Alexander Hamilton was a Presbyterian and an Episcopalian. Alexander Hamilton's mother was a Huguenot.
He was identified as an Episcopalian by: the Library of Congress and A Worthy Company: Brief Lives of the Framers of the United States Constitution, written by M. E. Bradford. (Source: Ian Dorion, "Table of the Religious Affiliations of American Founders", 1997).
From: Robert G. Ferris (editor), Signers of the Constitution: Historic Places Commemorating the Signing of the Constitution, published by the United States Department of the Interior, National Park Service: Washington, D.C. (revised edition 1976), pages 172-175:
Hamilton was born about 1755, apparently on the island of Nevis, in the Leeward group, British West Indies. He was the illegitimate son of a common-law marriage between a poor itinerant Scotch merchant and an English-French Huguenot mother who was a planter's daughter. In 1765, after the father had moved his family elsewhere in the Leewards to St. Croix in the Danish (now United States) Virgin Islands, he deserted his wife and two sons.
The mother, who opened a small store to make ends meet, and a Presbyterian clergyman provided Alexander with a basic education, and somehow he learned to speak fluent French. When he was 12 to 14 years old, about the time of his mother's death, he became an apprentice clerk at Christiansted in a mercantile establishment, whose proprietor became one of his benefactors.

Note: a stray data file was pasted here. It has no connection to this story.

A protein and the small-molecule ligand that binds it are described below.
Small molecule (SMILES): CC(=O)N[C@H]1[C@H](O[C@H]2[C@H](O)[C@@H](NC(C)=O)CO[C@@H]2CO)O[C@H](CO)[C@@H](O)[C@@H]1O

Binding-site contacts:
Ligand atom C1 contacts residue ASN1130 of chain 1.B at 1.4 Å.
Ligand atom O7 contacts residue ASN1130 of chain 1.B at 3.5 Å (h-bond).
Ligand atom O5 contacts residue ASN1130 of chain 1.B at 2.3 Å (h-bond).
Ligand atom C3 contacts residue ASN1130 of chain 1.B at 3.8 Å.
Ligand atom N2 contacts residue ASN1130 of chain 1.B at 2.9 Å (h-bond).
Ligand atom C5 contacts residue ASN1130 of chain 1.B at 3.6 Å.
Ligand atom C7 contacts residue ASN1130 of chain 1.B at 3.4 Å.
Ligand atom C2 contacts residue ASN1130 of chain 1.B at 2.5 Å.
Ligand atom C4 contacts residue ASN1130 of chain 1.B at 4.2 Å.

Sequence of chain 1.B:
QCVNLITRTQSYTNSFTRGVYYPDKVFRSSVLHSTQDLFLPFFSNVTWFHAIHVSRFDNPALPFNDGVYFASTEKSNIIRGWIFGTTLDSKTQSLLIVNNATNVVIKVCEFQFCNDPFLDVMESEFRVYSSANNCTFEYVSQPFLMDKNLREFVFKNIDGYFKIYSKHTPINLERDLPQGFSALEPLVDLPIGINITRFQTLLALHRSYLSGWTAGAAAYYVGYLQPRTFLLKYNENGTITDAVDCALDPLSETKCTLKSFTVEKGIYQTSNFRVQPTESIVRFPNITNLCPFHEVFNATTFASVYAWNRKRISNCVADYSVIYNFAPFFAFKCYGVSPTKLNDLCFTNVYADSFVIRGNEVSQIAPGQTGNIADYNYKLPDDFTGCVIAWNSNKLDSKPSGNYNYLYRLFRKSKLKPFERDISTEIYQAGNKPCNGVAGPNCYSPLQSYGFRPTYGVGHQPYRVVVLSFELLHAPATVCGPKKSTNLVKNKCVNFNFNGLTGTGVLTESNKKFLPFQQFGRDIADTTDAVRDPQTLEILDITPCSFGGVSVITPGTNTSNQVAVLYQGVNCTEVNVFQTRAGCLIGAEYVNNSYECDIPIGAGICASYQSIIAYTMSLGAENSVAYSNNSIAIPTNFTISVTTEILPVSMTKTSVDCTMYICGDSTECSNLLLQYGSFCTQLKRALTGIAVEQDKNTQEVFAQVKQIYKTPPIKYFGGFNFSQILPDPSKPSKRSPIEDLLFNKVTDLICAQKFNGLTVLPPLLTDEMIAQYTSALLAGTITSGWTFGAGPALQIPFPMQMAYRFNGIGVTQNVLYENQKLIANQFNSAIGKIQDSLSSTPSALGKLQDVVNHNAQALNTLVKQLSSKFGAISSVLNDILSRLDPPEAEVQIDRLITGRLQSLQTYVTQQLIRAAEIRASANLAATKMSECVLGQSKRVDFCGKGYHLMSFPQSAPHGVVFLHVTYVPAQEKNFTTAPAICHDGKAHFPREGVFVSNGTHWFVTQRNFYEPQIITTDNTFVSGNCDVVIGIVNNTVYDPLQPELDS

...when Jefferson and Aaron Burr tied in Presidential electoral votes in 1800, Hamilton threw valuable support to Jefferson. In 1804, when Burr sought the governorship of New York, Hamilton again managed to defeat him. That same year, Burr, taking offense at remarks he believed to have originated with Hamilton, challenged him to a duel, which took place at present Weehawken, N.J., on July 11. Mortally wounded, Hamilton died the next day. He was in his late forties at death. He was buried at Trinity Churchyard in New York City. [Trinity Church is one of the oldest and most famous Episcopalian churchs in New York.]
Note that numerous sources and authoritative references have been consulted in order to ascertain the religious affiliation of the American Founding Fathers. Note that the excerpts and references mentioned on this page are not the only references used in order to identify this person's religious affiliation.